This article was published in Australian Dictionary of Biography, Volume 5, (MUP), 1974
William Ranson Mortlock (1821-1884), grazier, was born at Moat House, Melbourn, Cambridgeshire, England, son of a banking family. In 1843 he sailed from Plymouth in the Imaum of Muscat. In the crossing-the-line celebration he wore a heavy money-belt and was thrown overboard and with difficulty rejoined the ship. He arrived at Port Adelaide on 9 November. He sailed for Sydney in the Dorset on 17 December and returned with a quantity of mixed merchandise to Adelaide. He set up as a maltster with interests in flour-milling. In 1850 at Port Lincoln he married Margaret, 18-year-old daughter of John Tennant who had arrived in South Australia from Scotland in 1839.
Mortlock was appointed an inspector of sheep under the 1852 Scab Act at a salary of £350, but resigned on 28 April 1853. His first pastoral venture was an occupation licence near Port Lincoln in 1847; with additional leases and purchases it became Yalluna station and was held by the family for a century.
Prudent and pragmatic, Mortlock was a far-sighted pioneer who not only gained much reward but whose thrusting restless spirit led to the success of grazing in low-rainfall areas of South Australia. Most of his undertakings were successful and he built up a large fortune. After a visit to England in 1864 he greatly extended his holdings by acquiring in 1867-68 the Pichi Richi, Mount Arden and Yudnapinna leases. Their combined carrying capacity was prodigious, Yudnapinna alone shearing over 100,000 sheep. He was also keen on horse-racing. Considerate but firm with Aboriginals, he once saved the life of a boy who became his devoted attendant. Mortlock represented Flinders in the House of Assembly from 7 May 1868 to 2 March 1870, 27 December 1871 to 14 January 1875, and from 30 April 1878 to 19 March 1884. He spoke with force and his pithy comment enlivened debate. He also achieved some notoriety in November 1872 when with J. Riddoch he burst open the locked door of the assembly while the Speaker was in the chair. Aged 63 he died at Avenel House, Medindie, on 10 May 1884, survived by his wife, son and three married daughters. His probate was sworn at nearly £100,000.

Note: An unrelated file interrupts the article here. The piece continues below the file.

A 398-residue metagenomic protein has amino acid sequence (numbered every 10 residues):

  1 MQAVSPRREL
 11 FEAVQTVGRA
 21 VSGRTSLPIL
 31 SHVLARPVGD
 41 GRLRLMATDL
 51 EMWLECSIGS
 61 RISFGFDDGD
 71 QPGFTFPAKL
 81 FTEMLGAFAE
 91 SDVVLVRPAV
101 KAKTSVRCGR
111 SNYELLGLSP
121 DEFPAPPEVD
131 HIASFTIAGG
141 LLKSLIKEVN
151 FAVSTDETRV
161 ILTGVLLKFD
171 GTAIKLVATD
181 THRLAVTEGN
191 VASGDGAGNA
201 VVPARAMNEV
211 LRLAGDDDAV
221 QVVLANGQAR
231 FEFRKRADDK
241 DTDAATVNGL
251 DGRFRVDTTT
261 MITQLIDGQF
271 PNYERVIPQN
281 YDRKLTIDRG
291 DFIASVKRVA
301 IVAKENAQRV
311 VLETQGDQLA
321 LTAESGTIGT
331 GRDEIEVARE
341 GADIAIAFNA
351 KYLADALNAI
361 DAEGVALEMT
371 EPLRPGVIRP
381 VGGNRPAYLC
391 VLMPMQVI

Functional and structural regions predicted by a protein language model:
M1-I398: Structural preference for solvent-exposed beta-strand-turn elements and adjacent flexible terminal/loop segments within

His son William Tennant (1858-1913) was educated at the Collegiate School of St Peter, Adelaide, and Jesus College, Cambridge. Though admitted to the Inner Temple on 24 October 1878 he did not practise in South Australia but joined his father and succeeded to his estates. He represented Flinders in the House of Assembly in 1896-99 and 1901-02. In 1892 he bought Martindale Hall, a Georgian-style mansion built in 1879-80 near Mintaro, where he continued the hospitality established by its previous owner, Edmund Bowman, attended to his fine merino flock, developed the gardens and orchards and pursued his racing interests. He died on 17 August 1913 at Martindale. He was survived by his wife Rosina, née Tennant, who with one of her two sons, John, founded the Ranson Mortlock Trust which provided for research by the Waite Research Institute into soil erosion and plant regeneration at Yudnapinna station in 1952. With help from the J. T. Mortlock estate and Mrs Dorothy Mortlock, the Mortlock Experimental Station was later established at Martindale for research into animal production.
H. Kempe, 'Mortlock, William Ranson (1821–1884)', Australian Dictionary of Biography, National Centre of Biography, Australian National University, http://adb.anu.edu.au/biography/mortlock-william-ranson-4259/text6839, published first in hardcopy 1974, accessed online 29 July 2016.
This article was first published in hardcopy in Australian Dictionary of Biography, Volume 5, (MUP), 1974